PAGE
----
The minute you land in Japan, you are bombarded by bright lights, billboards, unipoles and posters galore. The sheer volume of outdoor advertising is unlike anything found in the West or in the Middle East. It’s an onslaught on the senses. Entire buildings are covered with a myriad of signs, and yet in all this overwhelming clutter it becomes apparent that different advertising strategies, audience perceptions and aesthetics are at work.
James Hollow, President of Lowe Profero Tokyo, a digital-centric agency and the official digital network of Lowe & Partners describes the scene as follows: “Japan’s media and advertising industry is indeed dominated by old-school media in the shape of Dentsu and its old rivals. Their persistent strength is usually put down to the fact that they have long standing exclusive relationships with much of Japan’s biggest media properties, as well as old-boy-network-type relationships with Japan’s biggest ad budget spenders […] advertising that presents and explores an incrementally novel aesthetic will gain notoriety in Japan. In other words, it is not that Japanese culture is shallow, it simply is deep in a different way: aesthetically. Aesthetics for advertising in the broadest sense comprises language (copy), celebrity (talent) [and] design (visual execution).” Hollow believes these unique factors make Japan a challenging place for non-Japanese ad agencies to make headway in the market. And to a visitor to Japan, they make the visuals and approach to outdoor advertising especially foreign.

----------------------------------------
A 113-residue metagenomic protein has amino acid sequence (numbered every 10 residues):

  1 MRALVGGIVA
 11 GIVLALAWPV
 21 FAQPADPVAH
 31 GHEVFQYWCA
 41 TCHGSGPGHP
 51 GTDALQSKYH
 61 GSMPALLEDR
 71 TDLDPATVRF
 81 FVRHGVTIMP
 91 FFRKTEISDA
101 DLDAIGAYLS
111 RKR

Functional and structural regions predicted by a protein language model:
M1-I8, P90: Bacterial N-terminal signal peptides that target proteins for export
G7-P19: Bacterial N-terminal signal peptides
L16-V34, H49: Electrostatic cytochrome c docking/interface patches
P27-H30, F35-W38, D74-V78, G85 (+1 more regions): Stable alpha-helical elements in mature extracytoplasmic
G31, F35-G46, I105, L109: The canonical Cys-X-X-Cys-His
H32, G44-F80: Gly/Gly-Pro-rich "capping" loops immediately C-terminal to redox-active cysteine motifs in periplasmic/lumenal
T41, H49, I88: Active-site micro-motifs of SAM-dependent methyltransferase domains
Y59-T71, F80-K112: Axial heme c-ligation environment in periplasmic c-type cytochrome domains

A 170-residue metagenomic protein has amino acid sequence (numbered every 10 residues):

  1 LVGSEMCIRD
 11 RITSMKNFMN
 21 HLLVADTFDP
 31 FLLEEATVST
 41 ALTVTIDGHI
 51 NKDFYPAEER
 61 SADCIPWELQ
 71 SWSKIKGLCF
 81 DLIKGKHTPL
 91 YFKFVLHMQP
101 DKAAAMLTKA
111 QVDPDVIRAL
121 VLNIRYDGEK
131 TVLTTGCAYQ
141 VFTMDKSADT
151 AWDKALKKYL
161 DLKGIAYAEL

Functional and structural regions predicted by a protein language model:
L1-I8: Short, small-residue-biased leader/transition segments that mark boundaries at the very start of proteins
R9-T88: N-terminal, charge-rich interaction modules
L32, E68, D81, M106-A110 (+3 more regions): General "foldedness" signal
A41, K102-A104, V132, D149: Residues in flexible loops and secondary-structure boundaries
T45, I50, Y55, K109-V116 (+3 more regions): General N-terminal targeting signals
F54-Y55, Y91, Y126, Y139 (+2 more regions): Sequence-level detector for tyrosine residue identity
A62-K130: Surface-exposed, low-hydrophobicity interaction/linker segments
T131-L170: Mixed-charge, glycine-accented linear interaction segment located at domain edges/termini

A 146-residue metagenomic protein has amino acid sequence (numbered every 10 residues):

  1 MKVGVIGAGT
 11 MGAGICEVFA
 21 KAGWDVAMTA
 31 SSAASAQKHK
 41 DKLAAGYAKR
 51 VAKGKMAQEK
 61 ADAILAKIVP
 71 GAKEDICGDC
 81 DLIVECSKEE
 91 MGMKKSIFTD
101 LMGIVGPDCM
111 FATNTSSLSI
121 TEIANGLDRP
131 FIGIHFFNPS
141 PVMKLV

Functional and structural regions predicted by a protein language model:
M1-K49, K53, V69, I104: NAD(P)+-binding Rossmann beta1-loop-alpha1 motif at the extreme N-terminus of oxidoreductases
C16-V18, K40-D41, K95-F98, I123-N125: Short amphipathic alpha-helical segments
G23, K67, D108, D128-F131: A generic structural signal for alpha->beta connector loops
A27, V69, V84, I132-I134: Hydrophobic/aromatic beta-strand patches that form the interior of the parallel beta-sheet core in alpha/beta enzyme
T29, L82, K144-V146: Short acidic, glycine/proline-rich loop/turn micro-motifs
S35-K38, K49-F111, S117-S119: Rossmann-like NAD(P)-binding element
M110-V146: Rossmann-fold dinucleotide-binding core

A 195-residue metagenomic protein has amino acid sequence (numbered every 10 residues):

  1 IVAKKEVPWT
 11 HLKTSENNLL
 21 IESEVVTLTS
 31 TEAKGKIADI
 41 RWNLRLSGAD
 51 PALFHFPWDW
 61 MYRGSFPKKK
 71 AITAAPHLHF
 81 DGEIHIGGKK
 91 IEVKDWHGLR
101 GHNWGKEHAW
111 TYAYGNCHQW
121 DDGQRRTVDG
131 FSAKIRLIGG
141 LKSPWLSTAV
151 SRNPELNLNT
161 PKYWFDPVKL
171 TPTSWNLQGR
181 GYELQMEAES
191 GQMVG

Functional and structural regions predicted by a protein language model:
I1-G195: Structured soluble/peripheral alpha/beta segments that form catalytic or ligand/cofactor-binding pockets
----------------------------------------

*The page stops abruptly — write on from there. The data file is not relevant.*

According to Dentsu, Japan’s overall advertising expenditure in 2014 was 6,152.2 billion yen (to put that in perspective $1 is 119 yen). This is an increase of 2.9 percent over the previous year and is the first time in six years that spending exceeds the six billion mark. Outdoor advertising expenditures increased by 3.3 percent, to ¥317.1 billion. Dentsu partially attributes the rise to higher billboard production costs. The demand for LED signs “is growing” and “poster boards were actively used in a variety of industry categories, including Beverages/Cigarettes, Automobiles/Related Products (especially for imported passenger cars) and Finance/Insurance, as well as in the music, television programming, and movie fields.” There was a solid demand for large-screen displays and “commercial facility media enjoyed a steady flow of placements throughout the year.” This all makes for a rather vibrant outdoor market that is still in full form and shows no sign of waning with the growing prominence of digital advertising.
Beyond the flurry of billboards, posters and other forms of outdoor advertising with the images of Japanese celebrities and visuals rooted in Japan’s rich historical and cultural heritage (from women dressed in kimonos to theatrical traditions), one thing is rather striking: the influence of manga and anime on outdoor advertising. Japanese black and white comics (Manga) and Japanese animation (Anime) are extremely popular in the “Land of the Rising Sun” and have succeeded in winning over audiences of all ages throughout the world. Today France and the US have strong fan bases. Many of us raised in the 1980s, 1990s and 2000s watched dubbed anime series on TV (while probably not realising they were originally Japanese). The Gulf, KSA, North Africa and the Levant have a growing number of manga and anime enthusiasts. No wonder that the distinctive illustration and animation style is prominent in Japanese advertising.